Friday, 20 November 2020
The Revised Edition of The Essential Guide to the Use of Land and Buildings under the Planning Acts and Supplement is about to go to press.
The Revised Edition (with Supplement) not only flags up the old and new Use Classes in the original text, but also brings various other legislative references up to date, and contains new material and re-cast or re-written text.
As I wrote the other day, I would strongly recommend readers to order the Revised Edition of the book, with the Supplement bound in, because the Revised Edition provides a much more useful basic text than the original edition would now do, in relating the new Use Classes to the previous Use Classes. The Supplement describes and discusses the new Use Classes (and contains numerous cross-references to the main text of the book).
The difference in price between the stand-alone Supplement and the Revised Edition of the book (including the Supplement) is only £35. So if you have already ordered the Supplement alone (for £15), or the Supplement plus webinar booking (for £40), but you now wish to upgrade your order to include the Revised Edition of the book (with bound-in Supplement), in place of the Supplement alone, you can do so by paying only £35 more. But you will need to do so almoast immediately, before orders are dispatched. Bath Publishing have kindly agreed to process any revised orders, on receipt of the extra £35. So if you wish to upgrade an existing order, you should send an email to firstname.lastname@example.org and they'll take it from there.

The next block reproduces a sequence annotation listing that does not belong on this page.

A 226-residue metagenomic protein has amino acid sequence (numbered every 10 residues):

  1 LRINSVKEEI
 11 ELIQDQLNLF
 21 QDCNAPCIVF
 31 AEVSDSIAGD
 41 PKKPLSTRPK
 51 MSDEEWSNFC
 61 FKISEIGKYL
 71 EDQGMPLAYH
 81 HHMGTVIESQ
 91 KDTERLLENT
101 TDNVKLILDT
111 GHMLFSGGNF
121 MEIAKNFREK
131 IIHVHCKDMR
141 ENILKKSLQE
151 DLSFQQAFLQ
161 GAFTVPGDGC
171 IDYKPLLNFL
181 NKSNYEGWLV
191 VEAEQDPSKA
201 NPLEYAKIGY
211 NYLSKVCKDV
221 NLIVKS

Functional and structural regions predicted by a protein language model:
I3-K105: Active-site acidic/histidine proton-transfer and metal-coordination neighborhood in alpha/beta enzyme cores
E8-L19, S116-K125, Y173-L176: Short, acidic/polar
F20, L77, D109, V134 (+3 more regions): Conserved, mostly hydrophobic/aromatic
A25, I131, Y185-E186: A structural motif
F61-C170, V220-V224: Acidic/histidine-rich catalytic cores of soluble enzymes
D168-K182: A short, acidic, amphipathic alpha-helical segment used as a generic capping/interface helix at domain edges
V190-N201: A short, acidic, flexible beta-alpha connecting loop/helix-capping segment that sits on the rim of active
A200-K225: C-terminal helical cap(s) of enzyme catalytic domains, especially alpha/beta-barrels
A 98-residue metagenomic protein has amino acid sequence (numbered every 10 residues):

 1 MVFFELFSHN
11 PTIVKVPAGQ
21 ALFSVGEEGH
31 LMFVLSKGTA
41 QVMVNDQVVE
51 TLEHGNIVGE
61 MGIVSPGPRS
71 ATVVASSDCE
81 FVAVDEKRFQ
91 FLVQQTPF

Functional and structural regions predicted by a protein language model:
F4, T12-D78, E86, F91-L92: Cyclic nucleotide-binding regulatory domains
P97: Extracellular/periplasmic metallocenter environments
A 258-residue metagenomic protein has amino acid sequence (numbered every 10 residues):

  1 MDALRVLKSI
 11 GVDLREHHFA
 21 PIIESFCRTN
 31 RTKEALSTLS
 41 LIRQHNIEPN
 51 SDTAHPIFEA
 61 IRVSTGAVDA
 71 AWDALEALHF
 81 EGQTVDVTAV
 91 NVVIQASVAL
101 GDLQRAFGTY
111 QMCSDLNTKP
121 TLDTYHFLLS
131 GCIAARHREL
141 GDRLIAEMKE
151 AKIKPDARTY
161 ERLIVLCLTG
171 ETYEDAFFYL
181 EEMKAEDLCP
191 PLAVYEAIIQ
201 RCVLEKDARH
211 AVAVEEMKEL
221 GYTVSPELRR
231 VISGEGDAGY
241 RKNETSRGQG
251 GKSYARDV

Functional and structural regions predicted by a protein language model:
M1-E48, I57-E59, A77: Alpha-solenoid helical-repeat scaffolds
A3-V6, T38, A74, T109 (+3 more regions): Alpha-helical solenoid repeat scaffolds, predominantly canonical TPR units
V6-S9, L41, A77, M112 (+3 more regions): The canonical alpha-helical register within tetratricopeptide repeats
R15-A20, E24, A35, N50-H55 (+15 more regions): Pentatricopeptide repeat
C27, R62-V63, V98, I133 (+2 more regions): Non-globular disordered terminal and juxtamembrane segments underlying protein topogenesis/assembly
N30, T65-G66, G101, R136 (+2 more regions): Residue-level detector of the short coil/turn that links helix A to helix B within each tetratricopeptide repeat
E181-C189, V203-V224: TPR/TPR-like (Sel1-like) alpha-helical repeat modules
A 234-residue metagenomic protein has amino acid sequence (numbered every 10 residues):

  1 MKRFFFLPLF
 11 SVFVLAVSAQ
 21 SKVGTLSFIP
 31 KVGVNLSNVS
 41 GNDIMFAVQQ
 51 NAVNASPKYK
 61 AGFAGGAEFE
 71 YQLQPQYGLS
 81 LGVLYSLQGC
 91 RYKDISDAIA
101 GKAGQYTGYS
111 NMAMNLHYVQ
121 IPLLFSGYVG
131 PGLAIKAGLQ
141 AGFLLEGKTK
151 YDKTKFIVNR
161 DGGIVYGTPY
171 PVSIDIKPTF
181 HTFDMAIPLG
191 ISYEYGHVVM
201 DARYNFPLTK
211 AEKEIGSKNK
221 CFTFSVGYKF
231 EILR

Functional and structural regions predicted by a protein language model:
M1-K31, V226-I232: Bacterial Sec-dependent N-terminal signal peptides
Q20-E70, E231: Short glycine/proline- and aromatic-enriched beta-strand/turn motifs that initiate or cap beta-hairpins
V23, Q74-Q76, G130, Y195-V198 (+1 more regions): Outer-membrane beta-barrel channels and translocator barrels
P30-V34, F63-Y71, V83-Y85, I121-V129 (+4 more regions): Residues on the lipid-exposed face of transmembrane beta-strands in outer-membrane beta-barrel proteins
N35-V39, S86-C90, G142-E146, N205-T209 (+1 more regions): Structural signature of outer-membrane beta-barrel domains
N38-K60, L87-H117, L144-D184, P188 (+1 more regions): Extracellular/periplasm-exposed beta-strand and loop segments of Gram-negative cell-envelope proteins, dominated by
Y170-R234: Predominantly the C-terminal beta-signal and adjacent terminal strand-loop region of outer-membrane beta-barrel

However, if you have not yet placed an order at all, the best route is go is through the Bath Publishing website (using the link on the left-hand side of this page). There is still time to place an order for either the Revised Edition (with Supplement bound in) or the Supplement alone, and to book for the webinar, if you have not yet done so.
Purchasers of the digital edition of the book (or supplement) should receive this by 26 November, and the printed edition should also become available soon afterwards. So you shouldn’t have to wait too long now for your order to arrive.
© MARTIN H GOODALL
Tuesday, 17 November 2020
The legal challenge by ‘Rights: Community: Action’ to the amendments made to the GPDO and the Use Classes Order was dismissed in a judgment of the Divisional Court this morning.